As it turns out, there are some purdy upgrades out there to give your pool (or lakeside) sun soaking that designer touch without breaking the bank. From towels to tables, beach balls to beach blankets, here’s an assortment of good lookin’ summer fun accessories available online. So the next time you are floating in the pool on a styrofoam lounge blazoned with a beer logo or eating summery snacks on a jagged rock, just remember that I tried to help, and you didn’t listen. Speaking of not listening, you know what I wish I would have listened to? The weather report before deciding to go rafting. Two words: Afternoon thunderstorms.

Lacoste‘s cotton “Court” towels from Macy’s sport the graphic lines of a tennis court and come in bold colors such as kelly green, red and orange. Once folded up, they look just as good with that timeless alligator emblem. Or is it a crocodile? Dammit, I always mix those up.

Nautical Striped Beach Ball

Ditch the juvenile red, blue or yellow beach ball for this doozie, the Bud Beach Ball Nautical Stripe Inflatable from CSN Stores. It’s got a sophisticated navy/white color scheme with a bold graphic anchor front and center. The swim ring is sweet, too.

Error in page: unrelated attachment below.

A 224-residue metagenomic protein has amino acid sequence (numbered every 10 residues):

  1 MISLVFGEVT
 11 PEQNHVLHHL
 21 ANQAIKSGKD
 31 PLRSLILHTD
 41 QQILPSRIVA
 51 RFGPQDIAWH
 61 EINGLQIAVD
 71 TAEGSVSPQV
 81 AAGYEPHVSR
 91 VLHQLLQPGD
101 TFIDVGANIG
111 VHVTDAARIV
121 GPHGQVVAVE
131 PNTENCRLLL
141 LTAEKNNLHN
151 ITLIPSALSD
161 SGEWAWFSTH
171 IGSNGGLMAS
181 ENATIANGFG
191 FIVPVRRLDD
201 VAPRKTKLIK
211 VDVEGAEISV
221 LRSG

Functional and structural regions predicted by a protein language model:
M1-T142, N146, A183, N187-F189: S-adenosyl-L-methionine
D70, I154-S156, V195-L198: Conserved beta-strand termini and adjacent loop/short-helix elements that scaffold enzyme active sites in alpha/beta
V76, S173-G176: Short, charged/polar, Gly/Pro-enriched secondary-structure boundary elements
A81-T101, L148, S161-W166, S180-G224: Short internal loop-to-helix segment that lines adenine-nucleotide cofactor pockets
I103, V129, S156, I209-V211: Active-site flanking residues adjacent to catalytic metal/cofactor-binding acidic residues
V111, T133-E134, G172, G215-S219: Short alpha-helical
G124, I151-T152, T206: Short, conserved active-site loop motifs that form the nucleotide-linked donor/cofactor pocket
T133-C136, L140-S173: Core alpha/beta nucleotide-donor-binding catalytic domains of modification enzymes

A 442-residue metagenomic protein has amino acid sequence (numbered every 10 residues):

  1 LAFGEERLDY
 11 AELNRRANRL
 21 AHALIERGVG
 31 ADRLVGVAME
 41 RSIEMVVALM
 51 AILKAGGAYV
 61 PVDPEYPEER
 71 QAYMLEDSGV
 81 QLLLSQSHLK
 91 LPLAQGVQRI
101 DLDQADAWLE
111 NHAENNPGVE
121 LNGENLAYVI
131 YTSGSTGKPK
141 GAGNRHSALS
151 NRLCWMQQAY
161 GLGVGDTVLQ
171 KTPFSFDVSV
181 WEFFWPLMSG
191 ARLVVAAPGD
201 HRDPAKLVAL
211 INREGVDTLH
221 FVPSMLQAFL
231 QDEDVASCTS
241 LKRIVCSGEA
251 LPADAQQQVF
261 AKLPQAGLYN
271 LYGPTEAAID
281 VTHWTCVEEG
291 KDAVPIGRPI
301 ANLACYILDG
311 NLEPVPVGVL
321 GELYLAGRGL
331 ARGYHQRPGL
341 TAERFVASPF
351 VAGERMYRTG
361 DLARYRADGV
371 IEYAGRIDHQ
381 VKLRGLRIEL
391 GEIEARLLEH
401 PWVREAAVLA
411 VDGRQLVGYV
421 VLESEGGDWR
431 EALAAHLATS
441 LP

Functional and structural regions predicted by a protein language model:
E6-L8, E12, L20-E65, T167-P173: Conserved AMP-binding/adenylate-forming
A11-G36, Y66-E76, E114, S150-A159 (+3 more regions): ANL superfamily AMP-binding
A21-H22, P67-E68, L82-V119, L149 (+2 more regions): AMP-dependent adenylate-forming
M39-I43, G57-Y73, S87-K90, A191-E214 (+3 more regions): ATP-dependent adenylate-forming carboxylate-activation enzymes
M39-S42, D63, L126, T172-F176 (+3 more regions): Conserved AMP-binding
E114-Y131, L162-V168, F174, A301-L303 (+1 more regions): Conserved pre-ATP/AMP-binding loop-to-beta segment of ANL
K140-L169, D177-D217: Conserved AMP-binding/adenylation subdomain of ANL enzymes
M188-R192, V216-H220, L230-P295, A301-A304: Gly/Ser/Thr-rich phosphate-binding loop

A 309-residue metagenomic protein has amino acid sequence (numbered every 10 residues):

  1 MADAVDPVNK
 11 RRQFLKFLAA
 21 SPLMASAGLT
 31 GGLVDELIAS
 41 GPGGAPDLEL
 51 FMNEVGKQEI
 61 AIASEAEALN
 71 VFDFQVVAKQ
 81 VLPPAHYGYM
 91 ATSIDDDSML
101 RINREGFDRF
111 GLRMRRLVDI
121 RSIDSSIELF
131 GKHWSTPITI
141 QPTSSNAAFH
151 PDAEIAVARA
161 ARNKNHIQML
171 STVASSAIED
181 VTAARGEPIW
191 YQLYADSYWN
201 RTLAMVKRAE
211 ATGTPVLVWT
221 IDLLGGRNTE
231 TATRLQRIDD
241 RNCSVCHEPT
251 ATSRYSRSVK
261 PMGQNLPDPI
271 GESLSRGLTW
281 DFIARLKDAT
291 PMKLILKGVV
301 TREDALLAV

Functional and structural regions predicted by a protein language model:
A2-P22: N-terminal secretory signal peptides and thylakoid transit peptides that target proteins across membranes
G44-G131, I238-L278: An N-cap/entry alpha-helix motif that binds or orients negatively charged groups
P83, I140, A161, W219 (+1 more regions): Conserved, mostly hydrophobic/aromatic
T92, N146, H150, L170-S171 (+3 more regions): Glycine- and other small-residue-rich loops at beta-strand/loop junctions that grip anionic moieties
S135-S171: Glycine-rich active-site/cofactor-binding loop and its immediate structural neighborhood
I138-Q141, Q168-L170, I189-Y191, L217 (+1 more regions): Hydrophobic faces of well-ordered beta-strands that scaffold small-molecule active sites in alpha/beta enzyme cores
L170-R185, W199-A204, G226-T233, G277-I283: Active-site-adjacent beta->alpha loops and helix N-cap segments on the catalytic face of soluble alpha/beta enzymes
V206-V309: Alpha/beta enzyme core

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You know that I-apologize-if-I-fall-asleep-mid-sentence feeling you get from having pushed yourself too hard, then hit a wall? Well, how about hopping into a van with 11 other people at 4:45am in NYC to oversee four full room remodels 50 miles away in New Jersey, dealing with exhausted carpenters who are working out in the freezing rain until the sun goes down, then not stepping foot off the property until 9:15pm only to drive an hour back to Manhattan to do it all again the next day? Needless to say, episode three of HGTV Design Star was a tough one; however, since the owners of both homes loved their new spaces so much, it was totally worth it.